INDIANAPOLIS (WISH)—The Indianapolis Fire Department is battling more than just fires—they’ve picked up a new tool to fight cancer.
Fire Station 44 is now home to a Chemical Detox Sauna. The sauna helps firefighters sweat out the toxins they absorb with the goal of preventing cancer.
Firefighters return from fires and turn up the heat in the sauna. They then hop on a bike in the sauna to quickly work up a sweat.
“The heat will make you more fatigued more quickly and you’re probably already going to be fatigued coming back from a fire,” IFD engineer John Raker said.
Multiple studies show that firefighters are more likely to get cancer than the general population. One federally-funded study in 2013 from the National Institute for Occupational Safety and Health found the rate of mesothelioma is two times higher in firefighters.
The local firefighters union knows of at least 147 active or retired IFD firefighters who have or had cancer.
One firefighter on that list: Captain Tim McDonnell of Station 44. He’s a survivor who was diagnosed in 2000 with cancer in a nasal cavity.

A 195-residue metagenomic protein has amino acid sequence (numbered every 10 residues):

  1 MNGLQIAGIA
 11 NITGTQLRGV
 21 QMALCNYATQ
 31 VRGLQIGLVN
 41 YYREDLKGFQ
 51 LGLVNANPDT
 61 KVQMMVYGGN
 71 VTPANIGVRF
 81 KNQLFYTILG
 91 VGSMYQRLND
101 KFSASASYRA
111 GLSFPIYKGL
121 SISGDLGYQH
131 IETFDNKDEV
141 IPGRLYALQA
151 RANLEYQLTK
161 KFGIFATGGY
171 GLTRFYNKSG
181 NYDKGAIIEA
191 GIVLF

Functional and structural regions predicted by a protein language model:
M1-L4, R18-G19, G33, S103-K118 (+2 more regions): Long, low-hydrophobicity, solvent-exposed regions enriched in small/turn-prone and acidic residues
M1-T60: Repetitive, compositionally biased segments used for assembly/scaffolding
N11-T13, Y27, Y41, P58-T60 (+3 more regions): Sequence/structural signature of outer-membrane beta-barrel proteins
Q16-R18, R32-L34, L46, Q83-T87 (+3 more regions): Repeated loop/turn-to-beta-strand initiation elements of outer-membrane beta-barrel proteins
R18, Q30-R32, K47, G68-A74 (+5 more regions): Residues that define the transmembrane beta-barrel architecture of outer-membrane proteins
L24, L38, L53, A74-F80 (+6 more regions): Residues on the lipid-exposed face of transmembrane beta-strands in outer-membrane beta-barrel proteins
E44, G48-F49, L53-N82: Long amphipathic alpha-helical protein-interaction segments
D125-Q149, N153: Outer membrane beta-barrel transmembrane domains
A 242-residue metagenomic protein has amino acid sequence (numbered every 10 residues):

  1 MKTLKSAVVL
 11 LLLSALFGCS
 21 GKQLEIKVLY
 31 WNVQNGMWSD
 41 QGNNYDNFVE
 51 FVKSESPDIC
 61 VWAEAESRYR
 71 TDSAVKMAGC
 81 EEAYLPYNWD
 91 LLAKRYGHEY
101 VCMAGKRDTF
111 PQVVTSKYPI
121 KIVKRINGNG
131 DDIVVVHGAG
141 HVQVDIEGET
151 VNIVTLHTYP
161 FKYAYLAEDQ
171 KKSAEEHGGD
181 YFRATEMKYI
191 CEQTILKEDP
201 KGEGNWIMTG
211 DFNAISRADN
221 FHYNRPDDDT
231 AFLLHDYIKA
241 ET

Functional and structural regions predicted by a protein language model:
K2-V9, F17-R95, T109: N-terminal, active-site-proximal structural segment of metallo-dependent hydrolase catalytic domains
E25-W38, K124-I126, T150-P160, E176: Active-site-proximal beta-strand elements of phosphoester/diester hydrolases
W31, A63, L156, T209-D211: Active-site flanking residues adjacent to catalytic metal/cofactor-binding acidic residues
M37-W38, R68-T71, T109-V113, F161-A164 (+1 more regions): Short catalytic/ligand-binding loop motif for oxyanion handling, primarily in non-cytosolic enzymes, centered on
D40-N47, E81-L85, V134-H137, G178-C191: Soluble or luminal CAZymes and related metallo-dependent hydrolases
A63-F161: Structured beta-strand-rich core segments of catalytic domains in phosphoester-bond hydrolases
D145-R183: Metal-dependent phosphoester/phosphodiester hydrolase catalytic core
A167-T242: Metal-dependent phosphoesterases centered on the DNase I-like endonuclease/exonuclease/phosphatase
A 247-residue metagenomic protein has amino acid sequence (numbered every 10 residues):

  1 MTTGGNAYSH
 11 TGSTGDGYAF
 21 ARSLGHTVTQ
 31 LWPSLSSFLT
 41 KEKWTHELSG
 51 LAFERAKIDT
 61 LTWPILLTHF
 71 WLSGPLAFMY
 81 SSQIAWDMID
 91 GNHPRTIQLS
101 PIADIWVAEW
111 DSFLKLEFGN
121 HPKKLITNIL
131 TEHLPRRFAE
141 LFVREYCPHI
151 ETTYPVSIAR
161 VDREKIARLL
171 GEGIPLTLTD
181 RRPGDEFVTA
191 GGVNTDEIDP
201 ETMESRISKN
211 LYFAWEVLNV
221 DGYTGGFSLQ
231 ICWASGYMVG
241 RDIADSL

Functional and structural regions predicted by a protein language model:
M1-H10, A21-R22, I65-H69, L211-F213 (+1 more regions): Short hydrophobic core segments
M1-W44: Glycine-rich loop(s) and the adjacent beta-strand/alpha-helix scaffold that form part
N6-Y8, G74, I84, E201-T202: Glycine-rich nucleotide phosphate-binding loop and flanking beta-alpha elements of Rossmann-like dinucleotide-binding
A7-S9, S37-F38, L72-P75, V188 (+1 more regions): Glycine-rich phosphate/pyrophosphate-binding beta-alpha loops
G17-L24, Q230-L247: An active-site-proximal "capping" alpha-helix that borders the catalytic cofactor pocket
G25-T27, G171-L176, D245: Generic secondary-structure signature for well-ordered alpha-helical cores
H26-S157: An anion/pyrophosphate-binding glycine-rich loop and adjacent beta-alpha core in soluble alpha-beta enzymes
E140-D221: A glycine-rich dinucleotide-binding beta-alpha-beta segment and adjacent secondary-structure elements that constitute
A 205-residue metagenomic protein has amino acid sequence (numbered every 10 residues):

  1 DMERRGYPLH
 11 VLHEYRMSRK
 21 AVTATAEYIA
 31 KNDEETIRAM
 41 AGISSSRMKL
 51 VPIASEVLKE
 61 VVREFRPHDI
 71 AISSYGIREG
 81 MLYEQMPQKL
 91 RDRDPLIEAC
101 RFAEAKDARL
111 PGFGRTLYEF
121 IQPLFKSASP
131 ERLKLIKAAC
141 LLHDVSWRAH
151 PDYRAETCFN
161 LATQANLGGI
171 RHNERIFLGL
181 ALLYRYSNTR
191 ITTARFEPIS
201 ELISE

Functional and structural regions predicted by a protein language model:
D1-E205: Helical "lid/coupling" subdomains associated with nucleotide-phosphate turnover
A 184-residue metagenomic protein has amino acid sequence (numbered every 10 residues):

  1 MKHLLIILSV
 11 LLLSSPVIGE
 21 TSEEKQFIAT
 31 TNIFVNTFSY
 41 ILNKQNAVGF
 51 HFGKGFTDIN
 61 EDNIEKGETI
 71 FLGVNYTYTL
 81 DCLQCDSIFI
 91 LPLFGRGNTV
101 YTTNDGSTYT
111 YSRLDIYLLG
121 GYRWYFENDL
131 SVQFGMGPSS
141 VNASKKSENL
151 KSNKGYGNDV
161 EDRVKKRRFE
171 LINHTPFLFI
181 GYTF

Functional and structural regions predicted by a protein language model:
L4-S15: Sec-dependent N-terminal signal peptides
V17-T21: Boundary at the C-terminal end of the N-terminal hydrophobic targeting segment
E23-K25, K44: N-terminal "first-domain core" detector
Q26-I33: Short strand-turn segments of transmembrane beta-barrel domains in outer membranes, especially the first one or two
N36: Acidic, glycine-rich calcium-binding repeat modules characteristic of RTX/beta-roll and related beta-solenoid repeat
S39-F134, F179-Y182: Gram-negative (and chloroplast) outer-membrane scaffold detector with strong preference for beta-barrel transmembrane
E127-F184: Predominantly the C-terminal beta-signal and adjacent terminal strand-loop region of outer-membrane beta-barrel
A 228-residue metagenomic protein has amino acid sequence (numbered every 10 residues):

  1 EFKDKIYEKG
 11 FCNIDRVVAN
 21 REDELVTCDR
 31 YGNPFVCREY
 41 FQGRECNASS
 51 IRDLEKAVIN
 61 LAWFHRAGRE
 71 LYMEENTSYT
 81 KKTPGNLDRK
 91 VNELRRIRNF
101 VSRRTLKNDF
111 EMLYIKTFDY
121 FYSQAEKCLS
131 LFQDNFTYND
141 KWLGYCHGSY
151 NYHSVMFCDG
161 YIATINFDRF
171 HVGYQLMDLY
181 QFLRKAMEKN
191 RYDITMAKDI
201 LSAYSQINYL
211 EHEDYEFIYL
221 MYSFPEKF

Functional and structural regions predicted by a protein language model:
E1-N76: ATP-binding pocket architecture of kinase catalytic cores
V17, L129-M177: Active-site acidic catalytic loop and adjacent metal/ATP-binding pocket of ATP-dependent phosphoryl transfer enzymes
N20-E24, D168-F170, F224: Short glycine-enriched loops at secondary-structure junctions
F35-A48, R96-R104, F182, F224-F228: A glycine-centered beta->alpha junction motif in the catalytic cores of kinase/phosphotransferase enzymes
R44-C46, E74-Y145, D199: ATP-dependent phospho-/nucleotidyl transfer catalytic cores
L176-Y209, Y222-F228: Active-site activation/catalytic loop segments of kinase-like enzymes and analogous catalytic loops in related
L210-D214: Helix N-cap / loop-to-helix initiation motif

“When your doctor looks at you and says you have cancer, your first thought in your mind is, I’m going to die,” McDonnell said. “I remember thinking, what am I going to tell my son? You’re thinking you have no tomorrow.”
McDonnell started with IFD in 1979—and he didn’t wear a mask back then.
Doctors couldn’t determine whether his job caused the cancer but McDonnell feels it contributed. It took eight months of treatment before he returned to work.
He said firefighters today are absorbing more toxins than ever due to synthetics used in furniture and flooring.
“When you crawl into that building, the only natural thing in there is you. Everything that’s in there, when it’s burning, that toxic smoke you’re in is going to be absorbed into your body.”
IFD Chief Ernest Malone reached out to McDonnell and other captains late last year, asking if they had ideas for special projects.
McDonnell, who for years has worked to reduce cancer in firefighters through various initiatives, pitched the idea for the $6,000 sauna. It was delivered to the station last month. The crew is noticing that it eliminates the smell that can sometimes stick with them for days after a fire.
The top goal for McDonnell?
“That nobody at this station ever gets that long face from the doctor and has to ask, how am I going to tell my family?”
IFD leaders will listen to feedback from Station 44 and then they’ll decide whether to get more saunas.
The Fire Department Instructor’s Conference—the largest fire conference in North America—will be in Indianapolis April 24-29. IFD will be there exploring more ways to prevent cancer.